This new legislation also makes it clear that restraining orders stop all contact between the abuser and the victim, including stalking behavior.

Sometimes the law or court processes actually put victims at risk. These parts of the law were changed: victims no longer are required to notify the abuser if a restraining order is extended – the court will now do this. Also privacy is protected for those who must change their name.

Sometimes when the perpetrator requests a new judge the restraining order protecting the victim became invalid. The new legislation will make sure this does not happen.

Nearly 20 years ago Wisconsin passed laws protecting victims of domestic violence by requiring the abuser to surrender firearms. But advocates tell me many courts never checked up on whether or not perpetrators actually surrendered firearms.

New legislation sets out a process by which individuals subject to a restraining order must surrender firearms. The legislation came about because of domestic crimes committed by those who illegally possessed a firearm. Work began on this proposal in 2008 when the Governor’s Council on Domestic Abuse discovered that while state and federal law required action only 12 Wisconsin counties had policies in place to actively ensure that abusers followed the law.

The legislation followed the procedures developed through a pilot project in four Wisconsin counties. This successful project showed lawmakers common sense procedures could be developed that were effective and inexpensive. The state’s chief judges endorsed the bill as a best practice approach to resolving the problem.

These bills, SB 160, AB 464 and AB 176, passed both houses with strong bipartisan support and now await the governor’s signature.

We can work to change our culture and end domestic abuse. We can treat each other with respect and teach respect and nonviolent conflict resolution to our children. We can also tell those at risk about available resources. Wisconsin invested in a statewide system of shelters and advocates helping when abuse happens.

Reach out to those who need help and let them know shelters and advocates are available throughout Wisconsin. In the Eau Claire, Buffalo and Jackson County call Boulton Refuge House at 1-855-526-5866; In La Crosse and Trempealeau call New Horizons at 608-791-2600. In Dunn and Pepin call Bridge to Hope at 715-235-9074. For other locations around the state call End Domestic Abuse Wisconsin at (608) 255-0539 or visit their website at http://www.wcadv.org/gethelp.

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New Republican Absentee Voting Law Another Round in “Voter Games”

Posted by Bob Kiefert, Green Bay Progressive
Bob Kiefert, Green Bay Progressive
Bob Kiefert is a Founding Partner and Publisher of the N.E. Wisconsin - Green Ba
User is currently offline
on Friday, 28 March 2014
in Our View

votersGREEN BAY - If at first you don’t succeed, try, try again. That seems to be the Republican motto when it comes to keeping those pesky Democratic voters from voting.

A few years back, they invented the great “voter fraud” epidemic, with no real evidence that it ever existed, to justify a voter ID law in Wisconsin. Since many more poor people, especially those in the inner city who tended to vote heavily Democratic, don’t have drivers licences and such, why not run them through a few extra hoops the Republican heads reasoned. Maybe some would just give up rather than vote.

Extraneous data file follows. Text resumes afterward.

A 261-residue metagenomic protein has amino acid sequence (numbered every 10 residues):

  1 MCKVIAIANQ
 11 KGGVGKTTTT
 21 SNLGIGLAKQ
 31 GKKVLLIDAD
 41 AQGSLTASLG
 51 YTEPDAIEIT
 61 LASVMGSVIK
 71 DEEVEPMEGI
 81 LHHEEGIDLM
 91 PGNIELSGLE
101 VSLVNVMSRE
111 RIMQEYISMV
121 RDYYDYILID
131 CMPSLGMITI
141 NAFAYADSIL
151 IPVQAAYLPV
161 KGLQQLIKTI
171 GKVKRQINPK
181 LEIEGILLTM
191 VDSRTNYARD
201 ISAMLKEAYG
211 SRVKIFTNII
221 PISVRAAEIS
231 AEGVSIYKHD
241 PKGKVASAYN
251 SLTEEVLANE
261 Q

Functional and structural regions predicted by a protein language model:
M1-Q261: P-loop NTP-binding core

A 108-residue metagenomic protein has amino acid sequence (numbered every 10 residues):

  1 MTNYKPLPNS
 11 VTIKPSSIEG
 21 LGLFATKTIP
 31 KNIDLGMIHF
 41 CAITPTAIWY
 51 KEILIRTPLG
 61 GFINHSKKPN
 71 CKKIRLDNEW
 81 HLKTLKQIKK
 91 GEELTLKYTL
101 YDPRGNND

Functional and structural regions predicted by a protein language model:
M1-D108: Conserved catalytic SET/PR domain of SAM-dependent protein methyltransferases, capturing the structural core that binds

After a few scares, the courts finally put a hold on that idea. Seems there was something in the Constitution that doesn’t allow you to inhibit the people’s right to vote.

So on Thursday, Gov. Scott Walker quietly signed into law a Republican bill that limits in-person absentee voting to no later than 7 p.m. during the week and no weekend hours. The new law is a dagger to the heart of the Democratic Get-Out-The-Vote (GOTV) effort of recent years.

It seems those same poor people, and other hourly working people who tend to vote for Democrats, have jobs and find it hard to get to the polls on election day before the six o’clock rush. There is, of course, a law that says your employer has to give you time off to vote, but it doesn’t say they have to pay you for it and you know how that goes.

Republican supporters, for the most part, who do work tend to be more likely managers or other salaried employees who can just take off for an hour or two during the day. Or, as you know if you ever voted in Cedarburg, polling places in the suburbs tend to have about three voting machines for every voter.

So the Democrats reasoned they could raise their voters turnout if they pushed early in-person absentee voting among their people to avoid the rush. It actually came down as a strategy from the national Obama for America people and it worked well for them. It became one of the biggest pieces of the Democratic GOTV effort and had begun to show signs of success.

Of course, the Democrats know what the Republicans are up to with their new law and will challenge it in court. And the courts, in their wisdom, will probably find sooner or later that the Constitution doesn’t allow you to pass laws that inhibit the people’s right to vote. But by then, the Republicans reason, Scott Walker and the Republican majority in the Wisconsin Legislature will be re-elected and it won’t matter.

And while all these Madison political strategists continue to concentrate on the voter games, Wisconsin will continue to drift into mediocrity and drop down the latter among in states in job creation. Will anyone ask what ever happened to those 250,000 new jobs Scott Walker promised to deliver in the last election?

We think not.